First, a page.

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Thread: Starting a club

  1. #1
    suitcase of courage VegasCyclist's Avatar
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    Starting a club

    Ok folks, so it's back to school again, and this year I was thinking to myself... why not join the cycling team... but I was shocked to find out there isn't one! how could this be?

    so I though ok, I'll join the cycling club... there has to be one of those right? again I was shocked.

    so my university (UNLV) does not have a team nor a club. I did a little research and found out that in order for cycling to become a sport it must be presented to the Athletic Advisor Board, (this is so we can get school sanctioned funding) but it is strongly recomended that before I throw myself into the "fire" that I start a club, (which the school will fund if I can get at least 10 members)

    Well I went about and made a flyer that I plan to plaster all around the campus. but there are some things I have been wondering about.

    1.) most people I see on campus (with the exception of me commuting) ride bikes to get from building to building, and they are dominated by "Next" and "Roadmaster"s, I always figured these are x-mart bikes, and that these people are not serious cyclists. What should I do if these type of members join? I would not shun anyone (no matter what bike they have) but in order for this to go as a sport there will need to be some serious cyclist involved.

    2) there are very few road bikes around campus, I was hoping to ride road primarily and mtbs secondary (sorry I'm a rodie... I confess )

    and lastly has anyone ever done anything like this? can you give me a heads up on what to expect and what I am getting into?

    well thanks for the advice
    -VegasCyclist
    "Daddy made whiskey and he made it well.... cost two dollars and it burned like hell...."
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  2. #2
    山馬鹿 Spire's Avatar
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    I am trying to do the same thing, for my school (Concordia) you need to have a constitution for the bike club (examples can be found easily by searching Google) and then you have to file to become a club. I think the hardest hurdle is actually going to be coming up with the initial members. It is hard to say how many serious bikers there are around becasue I am sure they do not leave their nice bikes lying around downtown montreal next to Campus!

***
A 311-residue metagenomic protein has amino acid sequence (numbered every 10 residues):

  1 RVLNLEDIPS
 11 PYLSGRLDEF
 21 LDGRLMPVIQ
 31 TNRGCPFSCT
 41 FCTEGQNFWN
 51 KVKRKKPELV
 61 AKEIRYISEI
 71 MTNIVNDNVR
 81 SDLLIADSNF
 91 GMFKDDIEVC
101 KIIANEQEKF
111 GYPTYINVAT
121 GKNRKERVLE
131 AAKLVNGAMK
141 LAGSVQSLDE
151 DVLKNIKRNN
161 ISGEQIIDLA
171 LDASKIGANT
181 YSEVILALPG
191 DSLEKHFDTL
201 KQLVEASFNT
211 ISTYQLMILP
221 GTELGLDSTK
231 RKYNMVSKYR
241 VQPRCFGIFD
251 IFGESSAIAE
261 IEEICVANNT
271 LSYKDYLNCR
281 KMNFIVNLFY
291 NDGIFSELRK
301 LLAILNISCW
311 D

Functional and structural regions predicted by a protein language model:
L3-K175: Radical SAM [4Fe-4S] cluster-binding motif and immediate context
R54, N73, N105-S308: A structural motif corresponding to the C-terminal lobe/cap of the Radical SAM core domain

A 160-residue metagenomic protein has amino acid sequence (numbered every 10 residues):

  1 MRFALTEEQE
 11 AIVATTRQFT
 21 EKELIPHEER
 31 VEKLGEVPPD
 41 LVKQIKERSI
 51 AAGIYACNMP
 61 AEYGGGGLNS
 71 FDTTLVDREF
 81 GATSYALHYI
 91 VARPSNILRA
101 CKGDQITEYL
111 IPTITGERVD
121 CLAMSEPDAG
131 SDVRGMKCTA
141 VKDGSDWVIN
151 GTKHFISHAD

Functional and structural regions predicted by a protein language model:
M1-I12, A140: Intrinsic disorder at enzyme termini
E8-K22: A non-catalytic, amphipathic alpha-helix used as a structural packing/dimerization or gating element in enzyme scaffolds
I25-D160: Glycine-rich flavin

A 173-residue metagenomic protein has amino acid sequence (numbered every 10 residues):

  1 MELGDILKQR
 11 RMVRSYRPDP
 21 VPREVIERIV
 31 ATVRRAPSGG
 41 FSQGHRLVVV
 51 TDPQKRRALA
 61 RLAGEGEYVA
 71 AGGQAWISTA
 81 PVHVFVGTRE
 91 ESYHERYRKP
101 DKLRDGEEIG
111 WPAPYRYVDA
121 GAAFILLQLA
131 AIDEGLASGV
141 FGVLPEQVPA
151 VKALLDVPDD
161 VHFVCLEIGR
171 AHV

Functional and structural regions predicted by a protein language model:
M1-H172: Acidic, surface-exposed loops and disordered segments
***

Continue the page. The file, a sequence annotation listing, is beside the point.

Keep us informed on your progress!
    http://www.cyclistsroadmap.com/eng/ - Cyclists' road map. Checkout which roads are good for cycling and rate roads in your area.

  3. #3
    BikeForums Founder Joe Gardner's Avatar
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    Ask the local bike shops to spread the word to students that come in. They are more likely to see the serious cyclists then you are at school. My local university has a club, i think 120+ members, but i never see then riding around. Good luck!

  4. #4
    Grounded Inkwolf's Avatar
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    Originally posted by VegasCyclist

    most people I see on campus (with the exception of me commuting) ride bikes to get from building to building, and they are dominated by "Next" and "Roadmaster"s, I always figured these are x-mart bikes, and that these people are not serious cyclists. What should I do if these type of members join? .....there are very few road bikes around campus, I was hoping to ride road primarily and mtbs secondary (sorry I'm a rodie... I confess )
    Well, in the first place, college campuses are hotbeds of bicycle theft, so some of those people you see on the Roadmasters may actually have good bikes which they prefer to leave at home. Others probably don't know the difference: if they are interested enough in biking to join your club, they will get better informed about bikes as they learn from other members. Most 'serious' riders rode xmart bikes at some point in their lives, unless they were born rich. Which come to the point that, if you endorse bike-brand-snobbery and snub the xmart riders, you are effectively barring anyone from your club who can't afford a better bike. Not good--being a cash-poor college student doesn't make you a non-serious biker. I would hope those people would choose to pay a semester's tuition over buying an expensive bike.

    As for the second matter, chances are you will have to be flexible. No point making road racing the focus of your club if all your members are into MTB-ing. Still, there's no reason your club can't cover all the bases, and have MTB rides and road rides on different dates...that will give people the chance to try a little of everything. And if you have 9 MTB-only nuts, and only one roadie (you) you still have enough of a bike club to start out and get it financed. More roadies will probably appear over time.

  5. #5
    It's in my blood Pete Clark's Avatar
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    People who are serious about fitness will be amazed at what a good training machine is the bike.

    The rest will, too.
    Next in line

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